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Article Date: 15th January 2014

Breathing Buildings - The Science of Water Bath Modelling

Natural Ventilation - Ventilation Systems - Passive Ventilation - Comfort Control

Breathing Chimney

Water bath modelling of ventilation flows in buildings is an extremely powerful tool at the design stage of a building. What other technique for example enables you to easily view in three dimensions a transient flow pattern in a building? Computational fluid dynamics (CFD) output is currently really limited to a 2D visualisation because of the fact most people view the output on a 2D screen. Furthermore, if you are using a numerical scheme to determine the flows and observe an oscillatory flow pattern, then you would be right to wonder whether the oscillations are a function of a numerical instability, or whether they are really a physical instability.

The purpose of water bath modelling is to help inform the building designer of the potential building-scale flow patterns which can develop. The technique involves constructing a Perspex model scaled section of a building which represents the ventilation area of interest together with the ventilation openings, introducing source(s) of buoyancy to represent the heating or cooling loads within the building, and immersing the model in a large glass water bath. The water bath can be quiescent or else can itself be linked to a flume so that a background current of water passes round the building to simulate the effects of wind on a building.

Once the sources of buoyancy are turned on, a ventilation flow will commence. This can be visualised using tracer dye released into the model or using a light source through the tank with an image projected onto parchment paper on the side of the water tank.

The source of buoyancy can be heat, in the form of hot plates or wire heating elements located within the tank, or saline solution. If saline solution is used as a source of positive buoyancy, the laboratory model needs to be inverted. The critical things to consider in the design of a laboratory experiment are the following:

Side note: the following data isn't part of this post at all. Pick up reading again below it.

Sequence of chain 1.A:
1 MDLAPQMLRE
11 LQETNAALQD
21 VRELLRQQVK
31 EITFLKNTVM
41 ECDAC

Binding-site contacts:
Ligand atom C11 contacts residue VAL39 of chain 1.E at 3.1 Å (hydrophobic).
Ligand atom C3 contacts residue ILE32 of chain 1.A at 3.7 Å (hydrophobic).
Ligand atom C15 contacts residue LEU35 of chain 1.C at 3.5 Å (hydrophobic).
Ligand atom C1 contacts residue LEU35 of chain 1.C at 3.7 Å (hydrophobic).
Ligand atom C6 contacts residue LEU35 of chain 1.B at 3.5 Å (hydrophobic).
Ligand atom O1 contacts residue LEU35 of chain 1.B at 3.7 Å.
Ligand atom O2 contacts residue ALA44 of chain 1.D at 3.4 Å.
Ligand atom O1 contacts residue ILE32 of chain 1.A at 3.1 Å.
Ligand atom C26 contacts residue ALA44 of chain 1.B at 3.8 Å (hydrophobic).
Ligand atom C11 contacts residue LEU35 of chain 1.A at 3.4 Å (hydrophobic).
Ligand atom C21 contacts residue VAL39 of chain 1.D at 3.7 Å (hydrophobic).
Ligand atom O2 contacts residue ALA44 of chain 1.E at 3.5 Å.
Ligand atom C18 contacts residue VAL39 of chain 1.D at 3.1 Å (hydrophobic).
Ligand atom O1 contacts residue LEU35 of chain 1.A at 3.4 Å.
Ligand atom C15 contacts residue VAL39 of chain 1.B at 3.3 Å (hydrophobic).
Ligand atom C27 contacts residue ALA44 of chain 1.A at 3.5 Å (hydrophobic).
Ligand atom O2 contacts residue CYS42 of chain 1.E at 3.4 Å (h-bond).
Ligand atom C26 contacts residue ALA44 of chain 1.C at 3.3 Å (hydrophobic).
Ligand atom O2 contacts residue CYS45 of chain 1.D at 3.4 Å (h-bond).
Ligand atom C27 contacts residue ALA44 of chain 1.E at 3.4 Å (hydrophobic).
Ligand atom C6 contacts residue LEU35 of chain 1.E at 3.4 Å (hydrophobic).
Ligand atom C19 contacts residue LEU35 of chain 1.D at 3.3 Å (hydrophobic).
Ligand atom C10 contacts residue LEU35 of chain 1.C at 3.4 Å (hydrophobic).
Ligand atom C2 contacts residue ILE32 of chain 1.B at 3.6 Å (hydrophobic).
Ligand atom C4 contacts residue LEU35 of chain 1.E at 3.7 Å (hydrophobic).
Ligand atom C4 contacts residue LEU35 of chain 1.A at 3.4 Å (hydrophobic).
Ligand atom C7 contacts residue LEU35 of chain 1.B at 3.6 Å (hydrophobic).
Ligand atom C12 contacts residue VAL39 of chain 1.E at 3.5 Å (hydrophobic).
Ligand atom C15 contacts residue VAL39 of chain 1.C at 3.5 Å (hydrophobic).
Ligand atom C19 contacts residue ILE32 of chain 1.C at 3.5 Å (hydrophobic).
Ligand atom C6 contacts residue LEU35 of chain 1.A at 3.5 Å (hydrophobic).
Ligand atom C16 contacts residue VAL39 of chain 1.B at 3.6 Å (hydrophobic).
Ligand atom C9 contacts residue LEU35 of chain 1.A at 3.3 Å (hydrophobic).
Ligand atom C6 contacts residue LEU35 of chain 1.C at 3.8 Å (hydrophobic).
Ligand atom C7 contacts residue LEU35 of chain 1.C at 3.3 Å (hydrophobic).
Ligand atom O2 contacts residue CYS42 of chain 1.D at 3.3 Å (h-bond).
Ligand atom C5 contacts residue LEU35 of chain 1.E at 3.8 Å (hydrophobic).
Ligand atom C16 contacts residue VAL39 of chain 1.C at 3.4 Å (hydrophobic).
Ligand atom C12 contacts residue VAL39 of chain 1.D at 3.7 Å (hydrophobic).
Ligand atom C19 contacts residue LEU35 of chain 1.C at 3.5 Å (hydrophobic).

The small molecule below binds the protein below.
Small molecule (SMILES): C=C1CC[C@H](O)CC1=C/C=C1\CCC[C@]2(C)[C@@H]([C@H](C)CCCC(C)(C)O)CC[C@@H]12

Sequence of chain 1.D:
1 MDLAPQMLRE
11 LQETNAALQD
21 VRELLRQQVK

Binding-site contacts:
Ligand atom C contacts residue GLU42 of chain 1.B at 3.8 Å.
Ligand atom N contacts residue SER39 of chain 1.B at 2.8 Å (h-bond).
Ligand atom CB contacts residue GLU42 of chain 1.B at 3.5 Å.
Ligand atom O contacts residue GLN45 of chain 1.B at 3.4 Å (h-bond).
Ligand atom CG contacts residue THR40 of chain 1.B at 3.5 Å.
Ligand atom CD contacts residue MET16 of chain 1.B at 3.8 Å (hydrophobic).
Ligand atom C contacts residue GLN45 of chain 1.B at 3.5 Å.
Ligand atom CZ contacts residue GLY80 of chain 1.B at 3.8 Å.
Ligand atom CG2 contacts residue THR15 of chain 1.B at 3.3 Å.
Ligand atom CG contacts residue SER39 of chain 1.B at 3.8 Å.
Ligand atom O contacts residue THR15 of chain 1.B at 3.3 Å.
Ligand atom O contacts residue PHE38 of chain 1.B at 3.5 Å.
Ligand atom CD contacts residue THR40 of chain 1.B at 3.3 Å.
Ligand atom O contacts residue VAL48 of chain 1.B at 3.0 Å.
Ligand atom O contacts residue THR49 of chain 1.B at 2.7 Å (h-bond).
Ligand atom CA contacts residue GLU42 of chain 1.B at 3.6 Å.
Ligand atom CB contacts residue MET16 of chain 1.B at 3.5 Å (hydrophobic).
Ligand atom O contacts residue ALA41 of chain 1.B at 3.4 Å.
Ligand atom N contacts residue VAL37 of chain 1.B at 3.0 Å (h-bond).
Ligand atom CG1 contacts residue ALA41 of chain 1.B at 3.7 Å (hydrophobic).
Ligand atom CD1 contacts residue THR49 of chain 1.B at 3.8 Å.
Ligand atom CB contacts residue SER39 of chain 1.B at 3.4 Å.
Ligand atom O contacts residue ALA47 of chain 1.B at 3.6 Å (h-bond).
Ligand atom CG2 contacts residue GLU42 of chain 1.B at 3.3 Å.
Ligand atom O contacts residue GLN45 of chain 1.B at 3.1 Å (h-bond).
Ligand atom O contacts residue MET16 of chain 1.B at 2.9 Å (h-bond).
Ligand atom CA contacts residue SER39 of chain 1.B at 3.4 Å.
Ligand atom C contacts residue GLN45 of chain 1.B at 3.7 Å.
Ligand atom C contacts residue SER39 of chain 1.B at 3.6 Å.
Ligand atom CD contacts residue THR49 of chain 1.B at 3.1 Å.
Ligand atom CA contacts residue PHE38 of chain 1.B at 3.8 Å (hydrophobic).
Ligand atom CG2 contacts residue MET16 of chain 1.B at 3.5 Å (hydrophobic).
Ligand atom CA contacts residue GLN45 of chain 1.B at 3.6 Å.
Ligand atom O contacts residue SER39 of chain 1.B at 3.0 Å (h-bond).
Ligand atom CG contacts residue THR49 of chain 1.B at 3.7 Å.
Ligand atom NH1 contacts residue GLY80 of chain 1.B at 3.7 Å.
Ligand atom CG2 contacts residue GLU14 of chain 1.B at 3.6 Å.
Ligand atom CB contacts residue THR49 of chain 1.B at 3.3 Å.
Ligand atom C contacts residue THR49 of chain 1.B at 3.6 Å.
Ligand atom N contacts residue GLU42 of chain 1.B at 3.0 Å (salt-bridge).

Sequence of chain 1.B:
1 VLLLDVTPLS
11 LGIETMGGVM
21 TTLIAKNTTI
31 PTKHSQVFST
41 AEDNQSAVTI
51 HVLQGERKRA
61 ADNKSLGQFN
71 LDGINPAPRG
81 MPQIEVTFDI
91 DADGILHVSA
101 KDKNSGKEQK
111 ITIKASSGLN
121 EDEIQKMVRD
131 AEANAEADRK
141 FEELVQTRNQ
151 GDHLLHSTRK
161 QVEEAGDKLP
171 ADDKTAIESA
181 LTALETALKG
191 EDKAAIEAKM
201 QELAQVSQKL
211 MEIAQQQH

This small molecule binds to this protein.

Heat transfer: heat transfer in most buildings is dominated by fluid flows through the building. If heat is used as a source of buoyancy in the experiment, it is helpful if the heat transfer is dominated by advection rather than conductive losses through the walls of the tank.

Reynolds number: most air flows in a building are turbulent. It is helpful if the flows in the experimental building and through its openings are turbulent, as the flows will more closely represent the flows in the actual building. The flows will still be informative if the flows through the openings are laminar, but any interpretation of the resistance to flow through the openings needs to account for the different flow regimes

Rayleigh number: convection tends to dominate the air flows in an occupied space and the transfer of heat from lower to higher level, rather than conduction. It is helpful if the Rayleigh number, which is a ratio of convective heat transfer to conductive heat transfer, is sufficiently high that convection dominates in the experiment

Boundary layer flows: Not everything in the laboratory scale experiment can readily represent the flows in the building. Boundary layer flows can be rather different due to the different viscosities of the fluids and we do not usually use water bath modelling to infer what boundary layer flows might arise in an actual building

In summary, water bath modelling is helpful in terms of gaining insights into the potential building scales flows. Once these are known, appropriate mathematical modelling can be undertaken in order to understand temperature variations through a building and over time. This is one of the key points - it helps avoid lots of time-consuming, irrelevant CFD simulations. Instead, if CFD is subsequently used on a project, it can be focused and add real value to the design process! So yes, we love CFD, but only when it is used intelligently, and after insights from techniques such as water bath modelling have been gleaned.

Shaun Fitzgerald
Managing Director

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